Guy Caron is promoting basic income in his campaign for the NDP leadership:
“The problem with the NDP is we were never able to submit an economic platform that would actually make people dream, inspire people. This is what I want to do,” Caron said on CBC’s Power & Politics. With a basic income, he said, “people (could) actually think of their future rather than thinking of what they will have to eat.”
Read that last sentence again: we’re confident that between two and three million Americans who drive vehicles for a living will lose their jobs in the next fifteen years. Self-driving cars are the most obvious job-destroying technology, but there are similar innovations ahead that will dislocate cashiers, fast food workers, customer service representatives, groundskeepers, and many many others in a few short years. How many of these people will be readily employable elsewhere?
Okay, you’re thinking. But isn’t this all still in the somewhat distant future, since unemployment is only 4.6% according to the headlines? Actually, automation has already eliminated about four million manufacturing jobs in the US since 2000. And instead of finding new jobs, a lot of those people left the workforce and didn’t come back. The US labor force plummeted by about 10 million during the same period, down to levels not seen in decades. The labor participation rate is now at only 62.7%, a rate right below El Salvador and right above the Ukraine:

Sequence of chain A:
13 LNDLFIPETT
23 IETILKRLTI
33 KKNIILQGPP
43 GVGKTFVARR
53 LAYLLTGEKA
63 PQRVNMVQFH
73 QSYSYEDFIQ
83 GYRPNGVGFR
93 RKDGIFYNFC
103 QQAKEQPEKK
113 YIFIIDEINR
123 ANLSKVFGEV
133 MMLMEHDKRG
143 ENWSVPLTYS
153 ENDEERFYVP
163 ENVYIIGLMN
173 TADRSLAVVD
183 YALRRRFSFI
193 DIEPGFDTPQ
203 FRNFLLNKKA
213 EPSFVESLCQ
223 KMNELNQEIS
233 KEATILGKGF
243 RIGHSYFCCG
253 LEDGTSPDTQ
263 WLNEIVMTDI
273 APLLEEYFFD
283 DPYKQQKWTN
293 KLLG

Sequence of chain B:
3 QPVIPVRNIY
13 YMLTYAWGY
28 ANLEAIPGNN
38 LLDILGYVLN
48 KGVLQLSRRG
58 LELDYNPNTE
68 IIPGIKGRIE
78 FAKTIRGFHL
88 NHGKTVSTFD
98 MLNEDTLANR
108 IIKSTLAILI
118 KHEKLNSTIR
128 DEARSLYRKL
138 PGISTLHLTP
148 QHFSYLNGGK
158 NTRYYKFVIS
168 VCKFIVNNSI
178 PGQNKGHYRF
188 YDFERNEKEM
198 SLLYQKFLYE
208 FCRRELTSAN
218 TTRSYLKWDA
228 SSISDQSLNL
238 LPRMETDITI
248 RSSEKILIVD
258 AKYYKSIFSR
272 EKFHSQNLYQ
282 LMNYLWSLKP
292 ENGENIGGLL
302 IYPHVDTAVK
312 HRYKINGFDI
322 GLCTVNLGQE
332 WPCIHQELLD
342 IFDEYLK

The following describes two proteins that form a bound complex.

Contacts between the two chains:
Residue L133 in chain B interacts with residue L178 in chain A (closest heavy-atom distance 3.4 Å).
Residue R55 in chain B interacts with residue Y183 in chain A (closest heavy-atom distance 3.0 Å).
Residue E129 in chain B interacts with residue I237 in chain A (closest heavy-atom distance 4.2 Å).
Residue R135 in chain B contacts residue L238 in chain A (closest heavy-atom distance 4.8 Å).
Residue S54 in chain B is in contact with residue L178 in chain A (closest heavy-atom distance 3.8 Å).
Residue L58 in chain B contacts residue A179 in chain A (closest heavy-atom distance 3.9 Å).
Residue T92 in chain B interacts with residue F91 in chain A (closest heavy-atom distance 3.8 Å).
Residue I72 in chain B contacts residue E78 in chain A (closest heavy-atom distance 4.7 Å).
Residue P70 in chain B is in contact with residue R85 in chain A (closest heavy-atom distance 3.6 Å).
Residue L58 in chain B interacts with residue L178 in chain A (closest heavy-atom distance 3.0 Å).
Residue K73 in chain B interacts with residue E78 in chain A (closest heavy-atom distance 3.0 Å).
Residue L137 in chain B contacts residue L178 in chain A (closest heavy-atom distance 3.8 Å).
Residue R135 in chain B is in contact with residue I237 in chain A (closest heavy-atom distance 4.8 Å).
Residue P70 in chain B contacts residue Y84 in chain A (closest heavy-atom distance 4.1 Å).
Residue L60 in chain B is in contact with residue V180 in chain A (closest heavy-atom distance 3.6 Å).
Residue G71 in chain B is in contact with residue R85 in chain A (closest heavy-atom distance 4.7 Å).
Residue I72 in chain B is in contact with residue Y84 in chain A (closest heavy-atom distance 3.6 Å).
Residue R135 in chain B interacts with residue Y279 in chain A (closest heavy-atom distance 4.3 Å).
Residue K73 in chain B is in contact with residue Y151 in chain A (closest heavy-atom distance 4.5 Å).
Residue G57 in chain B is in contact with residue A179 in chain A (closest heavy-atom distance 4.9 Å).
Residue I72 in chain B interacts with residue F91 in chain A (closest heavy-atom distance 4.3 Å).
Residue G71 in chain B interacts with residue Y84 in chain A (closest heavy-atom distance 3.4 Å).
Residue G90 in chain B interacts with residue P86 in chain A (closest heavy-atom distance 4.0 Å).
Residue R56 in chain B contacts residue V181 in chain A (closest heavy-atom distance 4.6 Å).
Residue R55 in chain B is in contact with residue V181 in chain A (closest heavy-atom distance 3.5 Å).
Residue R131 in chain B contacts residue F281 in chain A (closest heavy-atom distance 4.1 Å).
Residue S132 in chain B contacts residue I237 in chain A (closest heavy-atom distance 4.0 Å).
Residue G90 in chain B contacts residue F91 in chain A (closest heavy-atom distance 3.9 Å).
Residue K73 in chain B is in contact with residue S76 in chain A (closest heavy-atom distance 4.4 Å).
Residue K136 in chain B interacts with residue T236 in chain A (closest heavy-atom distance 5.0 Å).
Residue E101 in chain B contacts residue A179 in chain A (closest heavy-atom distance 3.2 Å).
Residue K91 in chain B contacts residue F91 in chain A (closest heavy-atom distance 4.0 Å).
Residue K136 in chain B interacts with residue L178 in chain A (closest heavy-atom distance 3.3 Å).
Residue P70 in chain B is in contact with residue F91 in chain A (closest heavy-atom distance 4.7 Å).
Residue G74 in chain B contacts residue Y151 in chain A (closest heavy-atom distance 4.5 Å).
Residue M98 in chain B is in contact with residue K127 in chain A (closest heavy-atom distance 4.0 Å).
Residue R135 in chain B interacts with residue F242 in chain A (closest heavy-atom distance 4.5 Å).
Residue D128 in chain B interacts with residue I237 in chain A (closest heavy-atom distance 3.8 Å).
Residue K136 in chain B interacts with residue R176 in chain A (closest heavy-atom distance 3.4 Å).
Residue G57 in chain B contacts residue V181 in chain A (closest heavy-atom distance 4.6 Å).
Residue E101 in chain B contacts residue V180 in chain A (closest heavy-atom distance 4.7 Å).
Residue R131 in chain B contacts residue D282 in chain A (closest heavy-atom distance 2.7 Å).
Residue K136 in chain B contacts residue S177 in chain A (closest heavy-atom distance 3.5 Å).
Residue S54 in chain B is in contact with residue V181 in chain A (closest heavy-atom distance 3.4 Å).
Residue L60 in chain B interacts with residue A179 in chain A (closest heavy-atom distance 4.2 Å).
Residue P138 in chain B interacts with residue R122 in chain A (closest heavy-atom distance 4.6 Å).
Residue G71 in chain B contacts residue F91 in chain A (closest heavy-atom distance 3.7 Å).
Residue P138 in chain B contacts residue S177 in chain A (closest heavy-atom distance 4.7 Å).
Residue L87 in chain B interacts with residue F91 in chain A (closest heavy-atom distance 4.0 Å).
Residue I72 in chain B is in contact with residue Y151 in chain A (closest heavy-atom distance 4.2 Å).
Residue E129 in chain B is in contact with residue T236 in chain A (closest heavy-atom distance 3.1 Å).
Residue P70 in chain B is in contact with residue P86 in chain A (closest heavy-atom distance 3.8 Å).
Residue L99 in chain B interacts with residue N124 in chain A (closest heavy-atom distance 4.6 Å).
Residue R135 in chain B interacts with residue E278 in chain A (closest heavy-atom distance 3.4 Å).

Late 18th century Southern England was having a hard time of it. Rural labourers were losing access to land to support themselves because of enclosures. Cottage craft industries were losing ground to manufactured goods from the North. And grain prices spiked due to the Napoleonic Wars.
In 1795, authorities introduced the Speenhamland Law to help workers cope with all this, implemented at the parish level. Some parishes provided a basic income, with a 100% clawback. Others provided workfare, unemployment insurance, and other variations. Support was geared to the price of wheat, going up and down with wheat or bread prices. It went on until 1834, then was replaced with the workhouse – an institution that separated families and gave them make-work projects for their survival. Continue reading →